“I don’t know how it happened, but we just started. Automatically at 6:30, it’s time to watch ‘The Wheel,’” Newman said.
The 32-year-old Red Wing native, who moved to Hawthorne, Calif., eight years ago, spent those evenings with his family imagining himself up on the stage, spinning the giant wheel and guessing the letters to the puzzles. Even after he moved, he would call his mom if there was an interesting puzzle in the latest episode.
ALSO READ: Team is committed to being there in a time of crisis: 9 questions with Glenda Vian
The family’s love for the classic game show grew on May 18, when Newman was a contestant and walked away $20,700 richer.
“My heart just dropped, I was like, ‘Oh, my gosh!’” Newman said when he got the call that he was going to be on the show.
Newman had auditioned for the show twice before finally making the cut. His downfall in 2012 was not smiling enough during the mock game coordinators use to find contestants, he believes. In 2018, a blunder – calling out a letter that was already called – did him in.
“I was like, ‘Oh, my gosh. My one chance and I blew it.’” he said.
Red Wing native Chris Newman on Wheel of Fortune. The episode aired May 18, 2021. (Submitted photo)
Again, Newman didn’t receive a callback and returned to his couch to watch the show. He was there, racking up correct answers this past January when he and his wife had a few friends over and the show happened to be on.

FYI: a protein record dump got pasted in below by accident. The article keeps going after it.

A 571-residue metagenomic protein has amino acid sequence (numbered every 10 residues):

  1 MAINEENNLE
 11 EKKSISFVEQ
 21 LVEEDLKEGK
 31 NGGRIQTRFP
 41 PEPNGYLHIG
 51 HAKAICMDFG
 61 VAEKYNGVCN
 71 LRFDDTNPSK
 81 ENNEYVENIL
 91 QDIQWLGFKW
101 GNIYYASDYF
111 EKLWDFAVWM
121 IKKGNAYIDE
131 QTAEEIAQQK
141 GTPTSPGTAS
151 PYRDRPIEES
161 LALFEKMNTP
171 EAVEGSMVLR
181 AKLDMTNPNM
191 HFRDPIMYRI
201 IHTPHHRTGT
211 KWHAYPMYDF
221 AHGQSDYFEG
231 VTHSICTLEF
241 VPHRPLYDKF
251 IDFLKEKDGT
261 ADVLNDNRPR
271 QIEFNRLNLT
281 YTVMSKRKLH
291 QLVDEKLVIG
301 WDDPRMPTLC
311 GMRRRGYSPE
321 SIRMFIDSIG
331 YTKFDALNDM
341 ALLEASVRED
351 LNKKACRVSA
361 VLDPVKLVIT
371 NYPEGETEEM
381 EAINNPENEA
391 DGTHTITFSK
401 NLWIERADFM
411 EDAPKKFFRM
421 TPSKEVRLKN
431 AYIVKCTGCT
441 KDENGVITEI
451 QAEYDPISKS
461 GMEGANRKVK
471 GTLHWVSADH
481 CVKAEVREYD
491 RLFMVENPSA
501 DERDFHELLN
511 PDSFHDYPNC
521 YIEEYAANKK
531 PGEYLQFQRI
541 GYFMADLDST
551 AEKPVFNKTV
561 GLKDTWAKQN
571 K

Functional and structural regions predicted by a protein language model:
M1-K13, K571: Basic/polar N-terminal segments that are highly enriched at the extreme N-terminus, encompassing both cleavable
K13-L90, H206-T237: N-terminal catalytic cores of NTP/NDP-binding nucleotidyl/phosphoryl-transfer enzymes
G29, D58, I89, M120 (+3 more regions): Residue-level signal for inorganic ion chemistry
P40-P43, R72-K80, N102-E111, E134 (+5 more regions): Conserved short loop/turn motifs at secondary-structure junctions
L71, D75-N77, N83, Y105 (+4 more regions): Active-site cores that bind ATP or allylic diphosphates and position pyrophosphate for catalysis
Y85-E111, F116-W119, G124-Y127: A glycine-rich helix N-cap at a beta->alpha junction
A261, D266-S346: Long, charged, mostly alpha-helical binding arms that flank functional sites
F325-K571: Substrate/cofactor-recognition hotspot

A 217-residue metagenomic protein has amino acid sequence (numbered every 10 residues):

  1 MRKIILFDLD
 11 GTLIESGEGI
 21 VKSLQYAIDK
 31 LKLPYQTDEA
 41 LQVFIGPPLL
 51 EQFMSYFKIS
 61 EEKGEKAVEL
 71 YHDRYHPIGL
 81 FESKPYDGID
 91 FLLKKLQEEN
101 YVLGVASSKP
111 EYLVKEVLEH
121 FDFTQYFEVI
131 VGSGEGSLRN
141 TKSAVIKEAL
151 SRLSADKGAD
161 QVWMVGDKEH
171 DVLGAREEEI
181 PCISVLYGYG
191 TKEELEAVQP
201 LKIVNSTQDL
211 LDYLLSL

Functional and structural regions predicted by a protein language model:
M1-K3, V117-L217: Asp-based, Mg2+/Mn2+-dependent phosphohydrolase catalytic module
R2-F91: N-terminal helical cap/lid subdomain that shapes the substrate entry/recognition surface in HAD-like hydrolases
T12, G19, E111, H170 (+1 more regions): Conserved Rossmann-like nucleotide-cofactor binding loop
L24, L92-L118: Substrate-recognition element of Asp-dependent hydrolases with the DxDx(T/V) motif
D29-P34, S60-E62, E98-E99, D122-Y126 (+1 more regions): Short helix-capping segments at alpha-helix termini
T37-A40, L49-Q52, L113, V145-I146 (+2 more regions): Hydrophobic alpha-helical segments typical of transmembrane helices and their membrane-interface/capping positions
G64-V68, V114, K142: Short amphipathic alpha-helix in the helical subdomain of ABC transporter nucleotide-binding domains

As he solved one puzzle after another, his friend, who is from Austin, was in awe.
“You’re a freak! How do you know how to solve all these puzzles,” he asked Newman.
After telling him of his love for the show and his prior attempts to get on it, his friend – and a few glasses of wine – convinced Newman to take another shot at getting on the show.
That night he filmed an audition video and sent it in.
Newman’s narrative was much different this time around. He had been diagnosed with stage 4 melanoma in March 2018 at the age of 29. He began immunotherapy and began taking two different types of drugs, all of which his body responded to rapidly. He went into remission later that year and remains there.
With overcoming melanoma now on his resume, Newman thought he had a good chance of making it on the show.
“I was like, ‘OK, if this doesn’t sell then nothing will work,’”’ Newman joked.
Weeks passed after sending in the audition video, but eventually he did get an email giving him an audition.
The audition was held over a Zoom call with only three other people and one of the coordinators.
Weeks later, he received a phone call – “this is Jackie from Wheel of Fortune and I’ve got good news for you.”
While the episode aired last Tuesday, it was taped in early March, which meant Newman had to keep the results to himself.
When the day finally came, Newman said there were viewing parties all around the country, with friends in Boston, family back in Red Wing, sisters in Milwaukee, in-laws in Mendota Heights, all tuned in. His phone wasn’t silent the entire time, either.
“It was kind of fun being famous for a day,” he said.
How did Newman do in the takeoff on the classic Hangman game?
He spun into bankruptcy twice, but was still able to answer his fair share of puzzles to walk away with $20,700.
The money is already spent – his house needed a new roof.
The Wheel of Fortune experience was all that he he hoped for – making small talk with host Pat Sajak, the stage, the wheel, the puzzles were everything he imagined they’d be if he ever saw them in person.
After three attempts in seven years to get on the show, he walked away with one big takeaway, he said. “Just always try.”